My friend Jennifer Granick points me to an interesting new case, Hubbard v. Myspace (S.D.N.Y. June 1, 2011), that touches on a fascinating Fourth Amendment question: What are the territorial limits of search warrants for Fourth Amendment purposes? To be clear, the Hubbard case itself involved a statutory challenge, not a constitutional one. The plaintiff sued MySpace for complying in California with a state warrant issued in Georgia that was faxed to MySpace in California on the ground tat the Stored Communications Act, 18 U.S.C. 2703, did not allow MySpace to comply with the out-of-state warrant. As a statutory claim, the argument was pretty clearly incorrect. But at the end of his opinion (p.11) Judge Kaplan touches on a really interesting issue: What about the Fourth Amendment?
Specifically, the interesting issue is this: If the Fourth Amendment imposes a warrant requirement on government access to an e-mail account, which I think it does and the Sixth Circuit has expressly so held, is the warrant requirement satisfied by an out-of-state warrant from a jurisdiction far away with no authority to actually compel compliance with the warrant? Or is the warrant requirement only satisfied by a warrant issued locally, or at least in the same state or federal district? This issue generally doesn’t come up in traditional physical investigations because the police will get a local warrant to physically search a local location, and arrests generally don’t require warrants. But warrants for e-mail accounts are unusual: The police obtain the warrant and fax it to the ISP, and the Stored Communications Act contemplates out of state warrants. ISPs usually don’t have to comply with out of state warrants, as they are out of state and not binding on them: But the question I’m interested in here is, does the out of state warrant satisfy the warrant requirement?
I would think the best answer is that the warrant requirement does not have a territorial limit: For Fourth Amendment purposes, the warrant requirement is satisfied so long as a neutral and detached magistrate somewhere has found probable cause, established particularity, and signed the warrant authorizing the disclosure. I think that for a few reasons. First, the Eighth Circuit has expressly approved of the constitutionality of an out-of-state e-mail warrant in one case, United States v. Bach, which involved a Minnesota state warrant for an e-mail account that was faxed to Yahoo in California. Although Bach did not discuss the extraterritorial nature of the warrant, the approval of the facts of that case hints that the extraterritorial nature of the warrant doesn’t matter. Second, I think the territorial limits of courts to issue warrants is at least arguably the kind of statutory limit on state power that the Supreme Court has said is irrelevant to Fourth Amendment reasonableness in Virginia v. Moore, 128 S.Ct. 1598 (2008). Third, cases from the wiretapping context have held that judges in one district can authorize intercepts in other districts. See, e.g., United States v. Ramirez, 112 F.3d 849 (7th Cir. 1997) (Posner, J.)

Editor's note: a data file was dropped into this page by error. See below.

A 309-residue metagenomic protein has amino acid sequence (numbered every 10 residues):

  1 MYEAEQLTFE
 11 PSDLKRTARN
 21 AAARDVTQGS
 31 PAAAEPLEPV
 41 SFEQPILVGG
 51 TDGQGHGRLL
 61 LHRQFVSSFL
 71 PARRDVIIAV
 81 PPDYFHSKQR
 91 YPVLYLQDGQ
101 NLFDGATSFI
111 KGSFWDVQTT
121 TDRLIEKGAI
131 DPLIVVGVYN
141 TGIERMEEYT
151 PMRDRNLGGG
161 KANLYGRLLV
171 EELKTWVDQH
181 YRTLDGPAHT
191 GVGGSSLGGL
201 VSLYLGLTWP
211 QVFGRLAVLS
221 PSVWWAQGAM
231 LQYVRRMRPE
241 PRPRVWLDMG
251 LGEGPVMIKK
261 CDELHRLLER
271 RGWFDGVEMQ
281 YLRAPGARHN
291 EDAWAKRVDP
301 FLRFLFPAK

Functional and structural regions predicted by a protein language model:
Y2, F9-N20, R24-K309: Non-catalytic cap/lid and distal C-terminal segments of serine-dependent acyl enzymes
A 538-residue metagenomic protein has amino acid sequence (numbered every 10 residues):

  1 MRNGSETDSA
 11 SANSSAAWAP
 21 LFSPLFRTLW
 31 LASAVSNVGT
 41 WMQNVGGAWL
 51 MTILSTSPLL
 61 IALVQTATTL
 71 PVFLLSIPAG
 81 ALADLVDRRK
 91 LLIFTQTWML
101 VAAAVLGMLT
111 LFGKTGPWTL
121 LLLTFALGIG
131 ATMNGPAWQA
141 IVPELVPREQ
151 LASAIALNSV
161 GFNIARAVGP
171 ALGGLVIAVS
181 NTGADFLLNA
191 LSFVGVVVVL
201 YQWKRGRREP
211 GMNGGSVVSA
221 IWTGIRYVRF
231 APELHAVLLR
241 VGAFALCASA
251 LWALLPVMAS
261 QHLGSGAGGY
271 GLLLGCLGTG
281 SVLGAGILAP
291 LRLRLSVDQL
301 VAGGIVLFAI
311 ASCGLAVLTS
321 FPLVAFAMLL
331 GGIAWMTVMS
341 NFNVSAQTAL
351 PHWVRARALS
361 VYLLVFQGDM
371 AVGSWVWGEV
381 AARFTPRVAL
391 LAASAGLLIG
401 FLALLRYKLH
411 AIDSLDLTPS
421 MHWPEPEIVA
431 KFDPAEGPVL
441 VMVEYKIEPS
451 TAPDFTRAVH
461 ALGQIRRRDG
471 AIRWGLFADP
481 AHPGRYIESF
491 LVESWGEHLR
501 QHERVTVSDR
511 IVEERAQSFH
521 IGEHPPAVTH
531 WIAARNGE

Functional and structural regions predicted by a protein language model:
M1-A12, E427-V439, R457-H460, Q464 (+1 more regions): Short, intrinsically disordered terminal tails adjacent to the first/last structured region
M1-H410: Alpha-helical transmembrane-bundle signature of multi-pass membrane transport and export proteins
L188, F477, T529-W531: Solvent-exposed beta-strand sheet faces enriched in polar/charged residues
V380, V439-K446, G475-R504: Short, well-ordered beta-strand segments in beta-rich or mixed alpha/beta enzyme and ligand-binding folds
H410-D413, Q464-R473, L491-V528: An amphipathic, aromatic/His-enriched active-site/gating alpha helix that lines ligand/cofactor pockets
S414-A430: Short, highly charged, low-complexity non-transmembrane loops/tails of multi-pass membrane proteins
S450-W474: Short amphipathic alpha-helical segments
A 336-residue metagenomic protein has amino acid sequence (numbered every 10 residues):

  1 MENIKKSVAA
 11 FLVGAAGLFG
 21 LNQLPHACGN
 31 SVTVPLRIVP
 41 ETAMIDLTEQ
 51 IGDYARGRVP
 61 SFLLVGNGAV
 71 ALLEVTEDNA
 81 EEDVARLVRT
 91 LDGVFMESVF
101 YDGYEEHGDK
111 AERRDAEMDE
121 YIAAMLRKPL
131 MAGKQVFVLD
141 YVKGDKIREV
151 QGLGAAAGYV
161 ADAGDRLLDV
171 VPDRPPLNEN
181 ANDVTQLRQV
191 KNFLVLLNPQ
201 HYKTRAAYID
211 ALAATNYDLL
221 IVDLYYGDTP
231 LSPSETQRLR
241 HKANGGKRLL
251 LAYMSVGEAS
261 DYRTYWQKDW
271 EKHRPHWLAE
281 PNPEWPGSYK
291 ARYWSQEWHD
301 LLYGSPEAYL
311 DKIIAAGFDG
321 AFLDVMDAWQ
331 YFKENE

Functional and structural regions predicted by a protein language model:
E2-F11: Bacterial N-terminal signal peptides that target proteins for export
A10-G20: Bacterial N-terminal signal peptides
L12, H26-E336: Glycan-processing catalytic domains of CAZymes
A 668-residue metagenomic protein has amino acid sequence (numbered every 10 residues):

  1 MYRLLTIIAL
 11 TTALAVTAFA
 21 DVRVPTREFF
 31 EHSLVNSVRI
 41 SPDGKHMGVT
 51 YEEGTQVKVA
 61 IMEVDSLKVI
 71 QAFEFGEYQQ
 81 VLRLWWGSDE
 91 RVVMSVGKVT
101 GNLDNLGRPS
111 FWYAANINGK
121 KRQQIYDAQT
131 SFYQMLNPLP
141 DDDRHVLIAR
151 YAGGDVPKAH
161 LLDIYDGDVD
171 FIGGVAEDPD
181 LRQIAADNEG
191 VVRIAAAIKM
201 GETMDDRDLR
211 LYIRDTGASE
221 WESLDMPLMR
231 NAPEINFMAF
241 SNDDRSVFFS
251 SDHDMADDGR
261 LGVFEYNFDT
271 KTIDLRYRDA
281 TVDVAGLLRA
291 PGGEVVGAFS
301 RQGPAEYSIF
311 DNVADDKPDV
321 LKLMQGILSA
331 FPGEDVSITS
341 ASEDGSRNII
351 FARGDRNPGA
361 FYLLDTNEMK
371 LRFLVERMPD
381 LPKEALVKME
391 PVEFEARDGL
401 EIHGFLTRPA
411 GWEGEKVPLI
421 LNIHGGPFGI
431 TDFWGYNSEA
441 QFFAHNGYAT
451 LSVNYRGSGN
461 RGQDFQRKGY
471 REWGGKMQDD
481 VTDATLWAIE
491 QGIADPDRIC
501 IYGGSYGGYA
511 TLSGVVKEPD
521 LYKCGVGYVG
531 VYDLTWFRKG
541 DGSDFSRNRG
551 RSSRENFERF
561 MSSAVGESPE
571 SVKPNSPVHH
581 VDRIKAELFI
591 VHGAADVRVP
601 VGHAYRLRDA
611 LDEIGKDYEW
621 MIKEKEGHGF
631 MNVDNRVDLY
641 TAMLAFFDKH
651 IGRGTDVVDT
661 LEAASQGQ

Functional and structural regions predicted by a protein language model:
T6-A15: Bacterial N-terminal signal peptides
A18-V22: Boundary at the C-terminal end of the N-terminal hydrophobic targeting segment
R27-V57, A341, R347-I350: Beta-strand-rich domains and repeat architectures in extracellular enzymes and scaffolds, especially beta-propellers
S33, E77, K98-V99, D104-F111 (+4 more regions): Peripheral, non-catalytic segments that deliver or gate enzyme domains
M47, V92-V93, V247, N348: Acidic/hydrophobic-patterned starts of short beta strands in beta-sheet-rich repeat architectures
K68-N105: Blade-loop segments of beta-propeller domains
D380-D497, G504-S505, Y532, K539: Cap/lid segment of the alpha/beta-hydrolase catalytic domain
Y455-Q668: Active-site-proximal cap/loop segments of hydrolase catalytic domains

Finally, if warrants do have territorial limits for purposes of the warrant clause, we need a theory for what those limits are, and figuring that out is actually kind of tricky. For example, imagine the rule is that the warrant requirement is satisfied only if the issuing judge’s power to issue warrants includes that physical location under the statutory warrant rules. That would mean that whether the warrant requirement is satisfied is only a matter of legislative grace, which seems arbitrary: Fiddling with the statutes would change the constitutionality of the search. Alternatively, you might try to argue that the territoriality is state by state, such that each magistrate has some implicit power to issue warrants in the state that authorizes the judge’s commission (or perhaps nationwide in the case of federal warrants). That’s a theory, but I don’t think it has much in the way of a constitutional basis. So putting the pieces together, I would say that the Fourth Amendment warrant requirement is satisfied by a warrant being issued somewhere, independently of whether it was issued in a particular state or district.